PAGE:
The preparations for the October 3 presidential elections in Georgia’s breakaway Abkhazia region are gaining momentum and presenting political surprises. Sergei Shamba, the former foreign minister, has kept his promise to stay in politics after his party, United Abkhazia, refused to nominate him as a presidential candidate. On August 7, an initiative group formally named Shamba as its candidate. That same day Raul Khajimba, prime minister of Abkhazia and protege of the incumbent president, Vladislav Ardzinba, officially registered himself as a presidential candidate.
The other candidates already registered with the Abkhaz Central Electoral Commission are: Sergei Bagapsh, prime minister in 1996-99, nominated by the influential United Abkhazia and Amtsakhara groups; Alexander Ankvab, formerly the minister of interior and now leader of the Abkhaz Diaspora in Moscow; and Anri Jergenia, another former prime minister, who remarked, “My chances of winning the presidential elections aren’t as hopeless as it seems at one sight” (Resonance, August 6; TV Rustavi-2, TV-Imedi, Interpress, August 5).
Observers expect more candidates will come forward, although several potential candidates cannot meet all the registration requirements. The Abkhaz Electoral Code’s specification that a presidential candidate must have lived in Abkhazia for the last five years has taken Inal Kazan out of contention. Kazan is an influential Abkhaz public figure, known to be willing to negotiate reintegration into Georgia, and currently resides in the United States.
Bagapsh currently leads the Abkhaz energy company Chernomorenergo, and his career began as a member of the nomenklatura in Tbilisi in 1980s. The Georgian media give more attention to Bagapsh than any other Abkhaz presidential candidate, probably for his moderate views. During the first week of August, the Georgian media alleged that Bagapsh was involved in several million-dollar energy deals with Georgian officials (TV-Rustavi-2, August 4).
The election campaign is gathering steam at a time of increasing anti-Georgian propaganda. All candidates go to great lengths to demonstrate their adherence to the separatist agenda. Bagapsh, for example, extolled President Ardzinba, who spearheaded the Abkhaz independence movement, when he announced that Ardzinba’s name “will add a golden page to the history of Abkhazia ” (Rustavi-2, August 4).
In a related development, the Georgian government has begun to enforce its maritime borders, turning back commercial tour boats operating between Russia and Abkhazia and shooting at a Turkish boat heading to Sukhumi (Prime-News, August 4) These actions have evidently played into the hands of the radically anti-Georgian candidates, who are trying to scare up votes through raucous anti-Georgian statements. Shamba said that Tbilisi’s actions actually helped radical candidates such as Raul Khajimba who immediately called for a suspension of any peace talks with Georgia.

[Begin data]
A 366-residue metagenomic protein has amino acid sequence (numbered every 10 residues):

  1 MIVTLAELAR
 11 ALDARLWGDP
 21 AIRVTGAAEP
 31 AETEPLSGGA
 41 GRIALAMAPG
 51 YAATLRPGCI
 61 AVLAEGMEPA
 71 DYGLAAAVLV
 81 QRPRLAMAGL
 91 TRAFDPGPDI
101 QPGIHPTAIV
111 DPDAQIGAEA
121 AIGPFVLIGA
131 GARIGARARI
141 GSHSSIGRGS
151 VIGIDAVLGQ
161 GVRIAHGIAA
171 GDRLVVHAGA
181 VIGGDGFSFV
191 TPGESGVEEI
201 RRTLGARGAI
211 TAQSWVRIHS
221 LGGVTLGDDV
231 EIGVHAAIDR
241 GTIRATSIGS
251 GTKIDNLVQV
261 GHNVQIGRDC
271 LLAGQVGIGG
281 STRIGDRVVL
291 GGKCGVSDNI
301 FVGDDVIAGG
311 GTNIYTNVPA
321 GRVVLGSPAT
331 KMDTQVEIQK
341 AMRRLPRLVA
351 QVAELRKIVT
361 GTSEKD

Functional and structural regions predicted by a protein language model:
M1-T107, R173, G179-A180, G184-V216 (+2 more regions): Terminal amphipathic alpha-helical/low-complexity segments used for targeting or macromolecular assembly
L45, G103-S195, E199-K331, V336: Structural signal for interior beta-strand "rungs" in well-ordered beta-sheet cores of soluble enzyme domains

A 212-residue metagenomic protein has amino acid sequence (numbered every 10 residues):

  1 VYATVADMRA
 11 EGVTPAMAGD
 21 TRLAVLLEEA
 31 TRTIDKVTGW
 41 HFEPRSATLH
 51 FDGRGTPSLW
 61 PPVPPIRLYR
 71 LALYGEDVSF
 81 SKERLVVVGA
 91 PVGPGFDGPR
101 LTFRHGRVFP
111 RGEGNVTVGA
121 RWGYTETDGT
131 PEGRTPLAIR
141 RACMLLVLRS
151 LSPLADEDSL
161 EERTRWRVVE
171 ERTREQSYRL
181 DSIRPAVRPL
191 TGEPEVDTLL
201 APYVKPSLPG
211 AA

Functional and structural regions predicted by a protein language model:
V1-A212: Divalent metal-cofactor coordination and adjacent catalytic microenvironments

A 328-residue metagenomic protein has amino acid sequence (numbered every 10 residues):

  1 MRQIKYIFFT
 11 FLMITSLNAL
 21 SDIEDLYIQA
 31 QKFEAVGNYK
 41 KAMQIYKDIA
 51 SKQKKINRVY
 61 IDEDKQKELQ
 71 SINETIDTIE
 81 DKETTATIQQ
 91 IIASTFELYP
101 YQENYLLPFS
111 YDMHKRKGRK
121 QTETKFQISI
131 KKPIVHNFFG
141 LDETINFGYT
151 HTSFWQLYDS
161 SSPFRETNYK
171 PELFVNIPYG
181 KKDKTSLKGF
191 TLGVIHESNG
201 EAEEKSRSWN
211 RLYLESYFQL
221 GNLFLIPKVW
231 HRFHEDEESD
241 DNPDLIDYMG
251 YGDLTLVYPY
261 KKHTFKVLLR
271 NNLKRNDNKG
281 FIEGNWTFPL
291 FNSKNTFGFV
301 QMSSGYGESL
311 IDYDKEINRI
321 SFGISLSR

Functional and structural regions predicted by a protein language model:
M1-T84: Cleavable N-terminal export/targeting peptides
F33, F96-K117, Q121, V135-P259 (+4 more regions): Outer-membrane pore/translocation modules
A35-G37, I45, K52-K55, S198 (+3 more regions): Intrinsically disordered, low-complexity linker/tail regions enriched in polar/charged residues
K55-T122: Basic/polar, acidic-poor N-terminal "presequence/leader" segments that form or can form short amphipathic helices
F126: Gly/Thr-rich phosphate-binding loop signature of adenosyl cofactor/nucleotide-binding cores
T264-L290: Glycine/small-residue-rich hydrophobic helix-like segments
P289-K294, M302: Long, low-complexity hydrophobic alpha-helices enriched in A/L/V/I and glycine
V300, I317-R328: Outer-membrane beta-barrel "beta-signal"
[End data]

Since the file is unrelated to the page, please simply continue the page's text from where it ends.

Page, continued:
Khajimba has already installed confidants in key Abkhaz government posts, including Foreign Minister Igor Akhba and Security Minister Mikhail Tarba. Both are known as ardent separatists. Sources say that Tarba has a degree of influence on the paramilitary groups operating in Gali district, one of the densely populated regions containing both Abkhaz and ethnic Georgians. Khajimba hopes these connections will guarantee him about 20,000 votes (Mtavari gazeti, August 2). This would be a significant asset for Khajimba, as the expected voter turnout is about 70,000 at best. If Khajimba succeeds in mobilizing such resources to garner votes in other regions of Abkhazia, his victory is almost guaranteed.
Opposition counter-tactics remain unclear. With four opposition candidates on the ballot, they may cancel out each other, allowing the government’s candidate to breeze to a victory. There are hints that some of the weaker candidates may pull out closer to the elections to help consolidate the opposition vote.
Tbilisi, meanwhile, has stayed outside the presidential race, biding its time until the current anti-Georgian sentiments subside. Ivliane Khaindrava, a member of parliament actively involved in the search for solutions to the Abkhaz conflict, says that it is better to have a separatist Abkhaz president than a puppet from Moscow (Vremya novostei, August 3). Vakhtang Kholbaya, the former vice chairman of the exiled Abkhaz government, assumes that Tbilisi and Moscow might be able to negotiate a mutually acceptable candidate (Imedi TV, August 8). However, Tamaz Nadareishvili, former chair of the exiled Abkhaz government, believes that whatever the outcome, Tbilisi should not expect any serious concessions from Abkhazia (Imedi TV, August 8).